“I am happy with the results I get from hand scaling with my instruments. Why should I use any ultrasonic scaler?”
There are many reasons hygienists should employ ultrasonics. In addition to(or in place of) hand instruments, the lavage promotes excellent healingbenefits and debris removal while decreasing operator fatigue and increasingefficiency. Ultrasonic tongue disinfection removes volatile sulfurcompounds (the bacteria responsible for most bad breath) by “sweeping” thetongue with the back of the tip. Acoustics provide the benefit of breaking upthe biofilm beyond the reach of the tip as well as providing access todifficult areas. Ultrasonics also aid in tooth preparation for cavity detectinglaser technology by removing all debris and biofilm thereby permitting moreaccurate readings.
Magnetostrictive vs. Piezo
“Why shouldn’t our office purchase another ‘Cavitron’?”
During most of my two-decade career, I have used magnetostrictiveultrasonics. In comparison, piezoelectric are quieter and require less water.Thinner, probe-like tips provide easy access with less tissue trauma. Thelight weight hand piece and ergonomic cord reduces the chance for operatorinjury, prolonging the longevity of a hygienist’s career.Tactile sensitivity is enhanced, allowing better deposit removal. Patientcomfort, due to the linear tip movement, greatly reduces (if not eliminates)need for anesthesia in periodontal therapy cases.
 
Proprietary & Confidential
Perio-Therapeutics & Beyond 724 Fitzwatertown Road Glenside, PA 19038 267-241-5833
colleen@perioandbeyond.com 
Page 3
www.perioandbeyond.com
 
Piezoelectric ultrasonic technology offers low power settings which enableclinicians to use the thinnest tips; with uses ranging from routinepreventative care to severe periodontal cases. Although thinner inserts formagnetostrictive units are now available, there is no comparison to theselection and design that Satelec offers.Another feature piezoelectric ultrasonics boast is the decreased amount of water compared to magnetostrictive, as well as less generated heat, which isappreciated by both patients and practitioners alike.Increased practice revenue is also realized by creating potential forincorporation of the periodontal therapist model, which permits qualifiedhygienists to practice at an advanced and productive level. Daily productiontransforms from “loss leaders” at $600- $800 to “production leaders”,surpassing $2500 in an average eight hour day.A final, but important feature that Satelec’s P5 offers is easy portability,complimenting its light weight and compact design. This is a great featurefor practices where space is an issue or the unit will be shared betweenoperatories. It is also ideal for hygienists that are employed assubcontractors or temps, traveling to multiple practices.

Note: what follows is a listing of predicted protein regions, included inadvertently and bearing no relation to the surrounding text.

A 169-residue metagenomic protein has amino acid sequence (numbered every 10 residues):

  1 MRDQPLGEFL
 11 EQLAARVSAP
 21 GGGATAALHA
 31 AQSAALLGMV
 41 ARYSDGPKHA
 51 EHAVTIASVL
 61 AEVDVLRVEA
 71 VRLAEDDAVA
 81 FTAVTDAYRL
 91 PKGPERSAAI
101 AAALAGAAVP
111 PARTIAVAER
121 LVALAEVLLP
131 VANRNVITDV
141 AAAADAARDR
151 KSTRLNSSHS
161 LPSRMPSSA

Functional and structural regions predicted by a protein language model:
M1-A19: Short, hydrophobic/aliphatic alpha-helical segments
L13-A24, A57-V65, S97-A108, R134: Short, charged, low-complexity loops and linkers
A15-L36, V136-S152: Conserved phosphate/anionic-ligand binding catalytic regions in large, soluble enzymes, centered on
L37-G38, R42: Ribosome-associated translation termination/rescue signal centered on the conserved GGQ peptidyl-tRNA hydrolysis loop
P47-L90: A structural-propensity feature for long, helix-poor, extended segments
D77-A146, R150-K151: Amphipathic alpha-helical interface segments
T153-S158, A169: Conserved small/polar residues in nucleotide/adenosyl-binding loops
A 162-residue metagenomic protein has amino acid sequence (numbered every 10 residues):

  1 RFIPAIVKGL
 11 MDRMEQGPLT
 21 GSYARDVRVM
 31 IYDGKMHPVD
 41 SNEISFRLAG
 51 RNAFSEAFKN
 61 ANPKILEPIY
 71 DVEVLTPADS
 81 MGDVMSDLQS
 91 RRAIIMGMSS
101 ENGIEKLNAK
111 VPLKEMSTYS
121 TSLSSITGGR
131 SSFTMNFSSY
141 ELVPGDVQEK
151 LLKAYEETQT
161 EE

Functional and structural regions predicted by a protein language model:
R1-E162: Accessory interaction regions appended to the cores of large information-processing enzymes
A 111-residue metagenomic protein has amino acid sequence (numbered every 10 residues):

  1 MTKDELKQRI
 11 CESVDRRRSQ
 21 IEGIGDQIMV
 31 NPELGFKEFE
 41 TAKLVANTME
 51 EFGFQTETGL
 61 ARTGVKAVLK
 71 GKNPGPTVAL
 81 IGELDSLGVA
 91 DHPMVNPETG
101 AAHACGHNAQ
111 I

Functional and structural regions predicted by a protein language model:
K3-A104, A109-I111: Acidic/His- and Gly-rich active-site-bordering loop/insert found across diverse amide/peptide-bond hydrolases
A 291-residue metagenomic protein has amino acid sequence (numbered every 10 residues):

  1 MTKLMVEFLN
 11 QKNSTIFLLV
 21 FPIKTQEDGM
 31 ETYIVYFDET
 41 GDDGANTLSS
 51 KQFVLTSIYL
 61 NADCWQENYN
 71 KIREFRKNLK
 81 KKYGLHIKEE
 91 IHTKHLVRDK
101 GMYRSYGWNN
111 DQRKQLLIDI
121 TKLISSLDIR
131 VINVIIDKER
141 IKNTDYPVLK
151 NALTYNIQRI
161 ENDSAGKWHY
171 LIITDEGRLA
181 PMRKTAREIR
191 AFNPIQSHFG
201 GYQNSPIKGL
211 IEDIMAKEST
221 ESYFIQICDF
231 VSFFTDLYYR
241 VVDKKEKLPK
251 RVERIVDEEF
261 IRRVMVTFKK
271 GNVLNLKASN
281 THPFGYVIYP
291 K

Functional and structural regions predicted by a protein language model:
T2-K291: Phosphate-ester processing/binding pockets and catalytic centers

Team Up
analgesic unit
“What!? My patient may not need anesthesia!?
The
Team Up
analgesic unit provides a welcome enhancement in stateswhere hygienists can not administer local anesthesia. There are still 13 statesleft in the United States that do not permit hygienists to anesthetize patients.This is a real ‘stress reducer’ for the dentist, as they do not have to beinterrupted to numb patients on the hygiene schedule. Hygienists benefitalso because they are in better control of their schedule. However, thegreatest satisfaction is the look on the patient’s face when you tell them theydon’t need anesthesia!!
Suggestions for Increased Sales
Think “outside the box” and try some of the below ideas to help grow yourbusiness:1.)
 
Arrange lunch meetings for one-on-one time with RDH’s